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Riding emotions

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Riding emotions

PostAuthor: faffi » Tue May 15, 2018 3:05 am

I think the majority of riders have experienced just about every emotion under the sun while riding motorcycles. From the embarrassment of the first, usually failed attempt of taking off to the extreme joy when mastering a difficult task to perfection and everything in between.

I remember the frustration of not being able to get my peaky 100cc two-stroke going when trying to take off up an incline for my first ride. I just kept stalling it. Then, against the sound advice from my dad, I decided to take off inside the garage instead, where the ground was level. But that also meant navigating a 90-degree turn 5 yards out. I succeeded in taking off. I failed making the turn. And ended up buried inside our neighbour's hedge. Yes, that was embarrassing.

When I finally did make it to the road, I recall the scare of doing 25 mph almost instantly. Not sure why it felt so fast - I had gone much faster on my bicycle - but I was petrified. For about 2 minutes. Then the speed became normal.

Then there was the horror when I spent too much time watching my own silly reflection in a shop window and the traffic ahead had stopped. Luckily, the little drum brake nesting inside the front wheel was a good one and actually stopped the bike so fast, I went flying over the handlebars, helmet almost touching the fender, but somehow I managed to cling onto the handlebars. My horror had by now escalated to panic, but somehow I managed to stop inches away from the bumper ahead and also stayed upright. Surprisingly, I didn't learn a lesson and would repeat a few more times before it finally sunk in that looking ahead wasn't that silly after all.

A bit later, I began deliberately delaying brake application until the very last moment. I would maintain the bike's top speed of 50 mph (or less, if conditions dictated) until fear told me that I had to stop. As I got better, nothing less than maximum braking with a margin of no more than a yard between the stopped car in front and my front wheel was tolerated. Within a reasonably short time, I became very good at braking and judging distances. That gave a massive satisfaction of control.

When I upstaged to a bigger bike, my speed also went up. Considerably. I began hitting 115 mph, the bike's top speed, regularly. In populated areas. Somebody should have stopped me and locked me up. It ended with a heavy crash that saw me go from bewilderment to panic to hope to frustration to denial to taking farewell with this life within a second or two. Massive carnage resulted, with a smashed up body and a destroyed bike. I didn't learn from that, either.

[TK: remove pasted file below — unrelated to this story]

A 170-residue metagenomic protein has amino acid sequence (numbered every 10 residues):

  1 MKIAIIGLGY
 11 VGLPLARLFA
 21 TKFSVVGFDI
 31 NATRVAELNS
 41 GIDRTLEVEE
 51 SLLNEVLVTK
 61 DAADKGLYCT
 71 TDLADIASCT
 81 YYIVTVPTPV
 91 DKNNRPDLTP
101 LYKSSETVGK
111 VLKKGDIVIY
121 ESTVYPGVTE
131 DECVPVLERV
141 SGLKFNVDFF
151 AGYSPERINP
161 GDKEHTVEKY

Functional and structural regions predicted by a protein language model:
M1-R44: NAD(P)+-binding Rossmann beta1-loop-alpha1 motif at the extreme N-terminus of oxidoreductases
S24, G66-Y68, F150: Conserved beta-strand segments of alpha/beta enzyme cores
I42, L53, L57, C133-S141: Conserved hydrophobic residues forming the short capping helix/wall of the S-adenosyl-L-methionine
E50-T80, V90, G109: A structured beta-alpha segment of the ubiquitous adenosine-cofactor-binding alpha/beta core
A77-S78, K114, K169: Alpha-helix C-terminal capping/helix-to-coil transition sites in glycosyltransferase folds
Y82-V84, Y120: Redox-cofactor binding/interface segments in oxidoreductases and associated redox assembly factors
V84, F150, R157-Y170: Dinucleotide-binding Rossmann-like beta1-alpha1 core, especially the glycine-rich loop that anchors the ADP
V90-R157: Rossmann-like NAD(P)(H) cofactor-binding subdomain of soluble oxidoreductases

The first time I went 125 mph I relived the scare from a decade earlier when I first hit 25 mph. And like that time, after a few attempts it felt rather slow. I somehow escaped ending up in an accident for 2000 miles before I - reluctantly - decided the bike had to go before someone got badly hurt.

I have never been an adrenaline junkie, though - my craving was for the (imagined) control. Simply put, being on the verge of disaster in full (imagined) control was such a good sensation that it for three decades was worth all the risk and all the accidents and all the (often severe) injuries. I managed to stay alive, I believe, by riding fairly slow bikes with not so stellar handling. Like an alcoholic keeping it somewhat together by drinking mostly light beer.

Lately, though, I have felt a new - for me - sensation; that of serenity. Tranquility. Satisfaction. Gratitude. I cannot quite put a word to it, but I think most of you will get my drift. And the really fun part is that my son feels the same way. We do not need to hurry anymore - why the rush? So what if the traffic is moving a bit slower than the speed limit? We'll just sit here and enjoy the moment. No stress. No frustration. Well, mostly. Sometimes things move just a bit too slow and we need to move ahead. But not often.

I like it.
Last edited by Jake on Tue May 15, 2018 5:58 am, edited 1 time in total.
Reason: Moved to Park Bench
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